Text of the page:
A couple of months later, he’s looking much more like the pitcher who excelled with the Pirates from 2013-15. In 43 innings with Toronto, Liriano has 42 strikeouts and just 15 walks for a 3.35 ERA.
He’s never going to be a pinpoint command type, but Liriano succeeds as long as his pitches are in the vicinity of the strike zone. Even at age 32, the left-hander generates his share of swings and misses.
“I probably told him ‘wow’ about five times,” second baseman Devon Travis said Friday, after Liriano pitched six shutout innings against the New York Yankees. “That guy, he’s got some awesome stuff. I told him that’s the Francisco Liriano I grew up watching.”
That version of Liriano burst onto the scene in 2006, when at age 22 he earned an All-Star berth and posted a 2.16 ERA. A decade later, he’s still making an impact.
Liriano has now allowed more than two earned runs in just one of his seven starts with the Blue Jays. Just as tellingly, he has walked more than two batters just once since Toronto acquired him with prospects Reese McGuire and Harold Ramirez for Drew Hutchison. In that respect, starts like Friday’s outing against the Yankees are becoming the norm.
Liriano says he has welcomed contact since returning to the American League, allowing him to cut down on walks.
“I’ve been trying to get ahead a little bit more,” Liriano said through interpreter Josue Peley. “I’ve been trying to throw the balls where they can hit it, pitch to contact and it’s been working for me lately.”
Liriano gets an assist from catcher Russell Martin, who regularly maximizes called strikes for Blue Jays pitchers with his receiving skills. There’s a comfort factor there, too. Even so, it’d be an over-simplification to credit Liriano’s turnaround to a reunion with Martin. Yes, they worked well together in Pittsburgh, but Liriano succeeded in 2015 when Martin was already in Toronto, and Pirates catcher Francisco Cervelli is a well-regarded receiver, too.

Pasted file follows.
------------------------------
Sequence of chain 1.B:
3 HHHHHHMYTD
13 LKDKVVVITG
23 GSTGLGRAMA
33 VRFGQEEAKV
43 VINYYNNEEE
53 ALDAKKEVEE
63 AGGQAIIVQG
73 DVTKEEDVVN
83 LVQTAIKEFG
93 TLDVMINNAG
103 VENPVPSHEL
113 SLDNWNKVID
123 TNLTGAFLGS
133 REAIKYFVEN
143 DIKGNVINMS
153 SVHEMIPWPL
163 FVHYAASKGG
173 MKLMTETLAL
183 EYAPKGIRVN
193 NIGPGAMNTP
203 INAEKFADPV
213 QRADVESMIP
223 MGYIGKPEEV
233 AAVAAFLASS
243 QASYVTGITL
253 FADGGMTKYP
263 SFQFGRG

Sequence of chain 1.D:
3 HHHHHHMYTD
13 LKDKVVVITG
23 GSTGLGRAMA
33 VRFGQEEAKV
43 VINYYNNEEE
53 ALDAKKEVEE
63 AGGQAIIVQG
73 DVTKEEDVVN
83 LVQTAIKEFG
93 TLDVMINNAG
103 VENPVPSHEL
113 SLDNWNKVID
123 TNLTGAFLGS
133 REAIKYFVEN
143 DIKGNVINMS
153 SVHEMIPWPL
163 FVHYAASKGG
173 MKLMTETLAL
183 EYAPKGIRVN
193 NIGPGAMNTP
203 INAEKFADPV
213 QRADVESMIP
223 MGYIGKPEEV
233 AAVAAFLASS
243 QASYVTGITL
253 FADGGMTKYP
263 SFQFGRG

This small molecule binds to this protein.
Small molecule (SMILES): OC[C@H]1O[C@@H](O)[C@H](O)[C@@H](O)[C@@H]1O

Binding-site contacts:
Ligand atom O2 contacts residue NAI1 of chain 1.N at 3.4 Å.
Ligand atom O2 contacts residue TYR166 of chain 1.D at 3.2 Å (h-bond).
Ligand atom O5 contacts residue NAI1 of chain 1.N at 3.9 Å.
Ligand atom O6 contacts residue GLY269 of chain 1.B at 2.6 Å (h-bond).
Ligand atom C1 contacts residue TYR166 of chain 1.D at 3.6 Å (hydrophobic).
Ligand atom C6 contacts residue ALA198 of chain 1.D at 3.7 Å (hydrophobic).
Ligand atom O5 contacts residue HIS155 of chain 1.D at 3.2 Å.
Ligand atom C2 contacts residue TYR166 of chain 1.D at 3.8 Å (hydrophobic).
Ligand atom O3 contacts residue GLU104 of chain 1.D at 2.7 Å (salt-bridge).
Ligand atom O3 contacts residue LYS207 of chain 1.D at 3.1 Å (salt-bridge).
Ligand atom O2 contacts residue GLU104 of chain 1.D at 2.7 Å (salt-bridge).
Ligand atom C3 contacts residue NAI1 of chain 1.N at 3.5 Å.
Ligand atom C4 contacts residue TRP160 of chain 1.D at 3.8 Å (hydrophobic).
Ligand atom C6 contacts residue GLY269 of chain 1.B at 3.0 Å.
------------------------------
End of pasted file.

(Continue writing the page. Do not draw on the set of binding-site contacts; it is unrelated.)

As for concrete changes, Liriano has been throwing a few more strikes since joining the Blue Jays. That’s not the most dramatic shift that’s occurring, though. He’s also generating more swings and misses by getting hitters to expand the strike zone.
|% of pitches in the strike zone||% of pitches batters swing at outside the zone|
|Blue Jays 2016||40.8||35.1|
That’s a losing proposition for opponents considering the life on Liriano’s pitches. With a fastball that sits just below 93 mph, he’s throwing as hard as he did when he thrived in Pittsburgh. He’s still got a change-up capable of freezing righties and a slider to neutralize lefties.
“He’s always had one of the better arms in baseball. He’s one of those guys that can always dominate teams and he really hasn’t lost a whole lot,” Blue Jays manager John Gibbons said.
It’s added up to consistency for the Blue Jays: five quality starts in seven starts compared to just seven in 21 outings with the Pirates. He’ll have the chance to start one more regular season game when he faces the Baltimore Orioles Wednesday.
After that he becomes an intriguing piece for the Blue Jays on a couple of levels. He’s under contract for $13,666,667 in 2017, when he’s slated to join Aaron Sanchez, Marcus Stroman, Marco Estrada and J.A. Happ in Toronto’s rotation.
First, though, there’s the possibility of the playoffs. Liriano, who started the 2013 wild card game for the Pirates, could be a useful bullpen piece in a potential play-in game, considering that the Blue Jays lack reliable left-handed relievers beyond Brett Cecil. If the Blue Jays were to advance beyond the wild card game, Liriano’s ability would make him an intriguing option for an ALDS roster.
Granted, the Blue Jays have to qualify for the playoffs before those decisions are required. If they advance, Liriano’s contributions will be among the reasons why.